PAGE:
[QODLink]
Africa
Senegal severs ties with Iran
Senegal's foreign ministry accuses Tehran of supplying weapons to separatist rebels in its southern Casamance region.
Last Modified: 23 Feb 2011 13:17 GMT
The incident has soured relations between Senegalese president Wade, left, and Iran's Mahmoud Ahmadinejad [AFP]

Senegal has cut diplomatic ties with Iran, accusing Tehran of supplying weapons to separatist rebels in its southern Casamance region, the foreign ministry said.

"Senegal has decided to break off diplomatic relations with the Republic of Iran," the foreign ministry said in a statement on Wednesday.

The statement linked the Iranian weapons with an attack on Sunday in Casamance, the latest in a string of such attacks by rebels engaged in one of Africa's longest-running conflicts, which resulted in the deaths of three Senegalese troops.

'Iranian bullets'

"The report presented to the president of the Republic [Abdoulaye Wade] by the army chief of staff on recent developments in Casamance has shown that the Casamance Movement of Democratic Forces (MFDC) was using sophisticated weapons which caused the death of Senegalese soldiers," the statement said.

"Senegal is outraged to see that Iranian bullets caused the death of three Senegalese soldiers."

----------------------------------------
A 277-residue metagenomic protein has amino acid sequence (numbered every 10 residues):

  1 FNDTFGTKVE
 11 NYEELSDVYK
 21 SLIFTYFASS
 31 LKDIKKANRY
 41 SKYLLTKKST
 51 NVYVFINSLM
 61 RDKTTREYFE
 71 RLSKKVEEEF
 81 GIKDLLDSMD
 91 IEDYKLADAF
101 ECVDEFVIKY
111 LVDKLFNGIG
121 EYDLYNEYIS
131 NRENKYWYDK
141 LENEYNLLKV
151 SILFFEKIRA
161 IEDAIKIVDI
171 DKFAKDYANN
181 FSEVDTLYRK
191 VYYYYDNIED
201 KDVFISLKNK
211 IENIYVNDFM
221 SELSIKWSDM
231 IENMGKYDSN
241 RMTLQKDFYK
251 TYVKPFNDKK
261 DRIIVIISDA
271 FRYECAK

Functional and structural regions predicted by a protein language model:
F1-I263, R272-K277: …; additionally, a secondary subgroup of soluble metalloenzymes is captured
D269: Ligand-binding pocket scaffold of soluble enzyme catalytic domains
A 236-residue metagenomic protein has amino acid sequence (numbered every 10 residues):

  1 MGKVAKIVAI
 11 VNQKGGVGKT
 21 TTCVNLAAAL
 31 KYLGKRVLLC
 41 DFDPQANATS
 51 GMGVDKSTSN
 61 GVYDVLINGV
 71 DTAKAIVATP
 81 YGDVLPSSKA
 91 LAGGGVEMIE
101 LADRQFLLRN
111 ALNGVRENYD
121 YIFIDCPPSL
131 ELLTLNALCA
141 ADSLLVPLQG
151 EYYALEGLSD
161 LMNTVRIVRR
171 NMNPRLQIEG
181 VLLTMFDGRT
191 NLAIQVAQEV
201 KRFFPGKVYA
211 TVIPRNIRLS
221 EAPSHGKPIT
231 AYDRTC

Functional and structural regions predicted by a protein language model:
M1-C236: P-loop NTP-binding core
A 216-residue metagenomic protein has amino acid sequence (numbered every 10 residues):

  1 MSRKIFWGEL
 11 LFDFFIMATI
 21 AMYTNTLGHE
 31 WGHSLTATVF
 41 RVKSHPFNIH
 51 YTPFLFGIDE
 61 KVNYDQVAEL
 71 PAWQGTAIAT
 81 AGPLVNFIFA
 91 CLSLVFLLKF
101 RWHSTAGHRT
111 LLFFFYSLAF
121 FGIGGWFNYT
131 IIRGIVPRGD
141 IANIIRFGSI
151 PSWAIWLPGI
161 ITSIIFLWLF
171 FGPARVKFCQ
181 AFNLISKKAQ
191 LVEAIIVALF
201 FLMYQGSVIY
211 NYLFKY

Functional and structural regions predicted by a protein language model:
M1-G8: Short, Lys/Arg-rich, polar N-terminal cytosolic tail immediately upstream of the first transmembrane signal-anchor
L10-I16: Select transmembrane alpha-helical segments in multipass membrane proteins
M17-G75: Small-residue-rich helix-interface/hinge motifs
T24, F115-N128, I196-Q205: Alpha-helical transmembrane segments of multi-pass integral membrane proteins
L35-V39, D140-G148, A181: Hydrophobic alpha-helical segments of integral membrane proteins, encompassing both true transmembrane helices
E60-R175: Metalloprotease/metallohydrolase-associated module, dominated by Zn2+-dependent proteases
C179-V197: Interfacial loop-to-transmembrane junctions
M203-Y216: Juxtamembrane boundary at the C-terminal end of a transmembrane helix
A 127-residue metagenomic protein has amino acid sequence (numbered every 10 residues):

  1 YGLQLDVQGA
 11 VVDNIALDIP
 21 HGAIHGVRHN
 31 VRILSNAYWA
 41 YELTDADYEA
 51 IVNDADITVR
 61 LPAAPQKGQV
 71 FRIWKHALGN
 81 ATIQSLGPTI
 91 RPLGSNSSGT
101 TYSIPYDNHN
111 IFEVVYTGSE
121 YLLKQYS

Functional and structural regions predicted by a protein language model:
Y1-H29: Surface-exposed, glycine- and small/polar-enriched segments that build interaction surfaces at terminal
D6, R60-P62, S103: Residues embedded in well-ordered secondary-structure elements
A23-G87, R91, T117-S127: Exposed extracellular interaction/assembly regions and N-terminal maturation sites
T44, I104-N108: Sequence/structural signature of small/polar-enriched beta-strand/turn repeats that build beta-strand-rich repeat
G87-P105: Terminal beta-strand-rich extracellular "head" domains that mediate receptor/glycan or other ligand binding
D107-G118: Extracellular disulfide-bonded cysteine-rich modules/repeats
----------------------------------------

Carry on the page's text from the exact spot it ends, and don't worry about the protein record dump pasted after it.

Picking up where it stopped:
The row is the latest in a spate of diplomatic upsets between Iran and West African nations over alleged arms smuggling that has damaged the Iranian government's search for trade partners on the continent.

In December, Senegal recalled its ambassador to Iran, saying the government of the west African country was unsatisfied with explanations given by Iranian officials over a seizure of mortars and rockets in Nigeria in October.

Neighbouring Gambia has also cut ties with Tehran over the arms shipment.

Source:
Agencies
Topics in this article
People
Country
City
Organisation
Featured on Al Jazeera
As Western stars re-release 1980s charity hit, many Africans say it's a demeaning relic that can do more harm than good.
At least 25 tax collectors have been killed since 2012 in Mogadishu, a city awash in weapons and abject poverty.
Tokyo government claims its homeless population has hit a record low, but analysts - and the homeless - beg to differ.
3D printers can cheaply construct homes and could soon be deployed to help victims of catastrophe rebuild their lives.
Featured
Pro-Russia leaders' election in Ukraine's east shows bloody conflict is far from a peaceful resolution.
Critics challenge Canberra's move to refuse visas for West Africans in Ebola-besieged countries.
A key issue for Hispanics is the estimated 11.3 million immigrants in the US without papers who face deportation.
In 1970, only two mosques existed in the country, but now more than 200 offer sanctuary to Japan's Muslims.
Hundreds of the country's reporters eke out a living by finding news - then burying it for a price.